Motherboard and CPU in my office computer: I ditched the mysteriously-crashing (and also aging) AMD Athlon XP 1800+ (1.15 GHz) and Soyo motherboard in favor of an Intel Core 2 Duo E4400 (2 cores at 2 GHz), Intel DG965RY motherboard (I went with integrated graphics, since I have no plans to do anything fancier with 3D stuff than run Compiz Fusion), and 2 gigs of memory. I still need to figure out how to get Windows to boot again, but that’s not all that critical since the computer spends 99% of its life in Linux anyway.

Tuesday, 15 May 2007

Swivel (search) on this

Dave Zatz posts on TiVo’s new “Swivel Search” feature that broadens the built-in search for upcoming shows to also look for downloadable TiVoCast and Amazon Unbox programming that meets your interests. The use of tagging in particular looks potentially very interesting.

Add yourself to the priority list here or just wait a while and it will show up on your TiVo too.

Friday, 4 May 2007

The end of analog

Craig Newmark helpfully links to a website that does a good job of explaining the coming (in February 2009) shutdown of analog over-the-air television transmission in the United States.

Monday, 19 February 2007

The HDMI cable price scam

Moral of this story: buy the cheapest HDMI cable you can find, because it doesn’t make a damn bit of difference over the length of a normal cable run.

I’ve gotten some reasonable deals on closeout cables at Radio Shack and Wal-Mart in the past, but normally a trip online or to somewhere like Fry’s Electronics (alas, not in St. Louis) is the best option.

Thursday, 1 February 2007

Super Bowl Tech

Ars Technica gives an overview of much of the neat technology that CBS will be using to bring Super Bowl XLI into our homes on Sunday—in some of our homes, in glorious high definition to boot.

Tuesday, 26 December 2006

Mini-review: Inside the Machine

I recently finished reading my copy of Ars Technica editor Jon “Hannibal” Stokes’ new book on computer architecture, Inside the Machine; overall, I’d say it’s a pretty good semi-technical introduction to the field, but there are points at which Stokes seems to gloss over important details. Two examples: in one chapter he discusses “SPRs” without ever seeming to define the term, and there is no reference to the term in the index; he also seems to underplay the register-starved nature of the x86 ISA (which lagged behind its CISC contemporaries, the Motorola 680×0 series, much less the PowerPC RISC processors that competed with the Pentium and beyond) and the degree to which the Pentium and its successors had to work around that limitation. There are also the requisite number of typos and goofs for a first printing of a book. But overall, I enjoyed the book, which after all is aimed at the typical Ars Technica or AnandTech reader more than the budding computer engineering student.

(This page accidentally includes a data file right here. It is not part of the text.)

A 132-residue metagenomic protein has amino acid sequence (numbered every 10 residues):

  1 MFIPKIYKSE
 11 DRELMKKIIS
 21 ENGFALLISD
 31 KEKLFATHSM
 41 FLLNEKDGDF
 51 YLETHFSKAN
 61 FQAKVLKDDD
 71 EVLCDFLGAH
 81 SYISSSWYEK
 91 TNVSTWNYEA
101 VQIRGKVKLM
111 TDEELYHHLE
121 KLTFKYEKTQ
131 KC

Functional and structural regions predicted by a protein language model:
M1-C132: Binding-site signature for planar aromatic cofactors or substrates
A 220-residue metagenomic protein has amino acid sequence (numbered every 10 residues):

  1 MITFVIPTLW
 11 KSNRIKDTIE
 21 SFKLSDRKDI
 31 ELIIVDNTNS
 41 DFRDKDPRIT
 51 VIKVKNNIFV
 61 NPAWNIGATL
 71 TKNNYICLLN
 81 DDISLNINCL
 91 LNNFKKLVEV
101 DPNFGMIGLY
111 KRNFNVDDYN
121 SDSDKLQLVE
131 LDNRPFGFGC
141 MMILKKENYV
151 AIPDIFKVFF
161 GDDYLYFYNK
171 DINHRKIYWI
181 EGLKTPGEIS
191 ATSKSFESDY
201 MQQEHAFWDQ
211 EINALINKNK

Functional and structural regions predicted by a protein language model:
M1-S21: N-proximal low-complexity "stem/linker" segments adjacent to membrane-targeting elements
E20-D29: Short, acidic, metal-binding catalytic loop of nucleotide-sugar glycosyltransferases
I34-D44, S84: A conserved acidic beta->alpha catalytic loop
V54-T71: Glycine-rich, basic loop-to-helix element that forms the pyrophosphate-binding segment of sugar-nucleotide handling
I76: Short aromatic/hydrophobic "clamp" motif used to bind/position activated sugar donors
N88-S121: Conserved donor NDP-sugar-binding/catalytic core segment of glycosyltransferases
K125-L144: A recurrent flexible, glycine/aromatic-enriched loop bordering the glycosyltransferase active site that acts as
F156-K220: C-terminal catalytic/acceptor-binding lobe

Monday, 18 December 2006

WebCT sucks

I find that it takes about 17 more steps to accomplish anything in WebCT than in Blackboard. Mind you, I’m still not entirely sold on either as a content management system, but at least Blackboard worked without requiring me to do stupid things like “Update student view” on a regular basis. Not to mention that its grading system worked about 70% right, as opposed to WebCT's which manages about 40% on my scale. (I still had to calculate final grades using a spreadsheet formula with Blackboard because of my bizarre insistence on weighing exam grades based on student performance, but at least it could do a quiz average trivially... instead of making me produce a formula for that too, which appears to be WebCT’s approach.)

If it weren’t for the hassle and the FERPA issues, I’d just run Moodle on my Mac mini and be done with it.

Monday, 11 December 2006

Getting rid of the pesky Welcome screen

If you’re getting the Windows XP welcome screen on a system with just a single, password-less user, here’s the solution; apparently it is the result of something broken in .NET 1.1.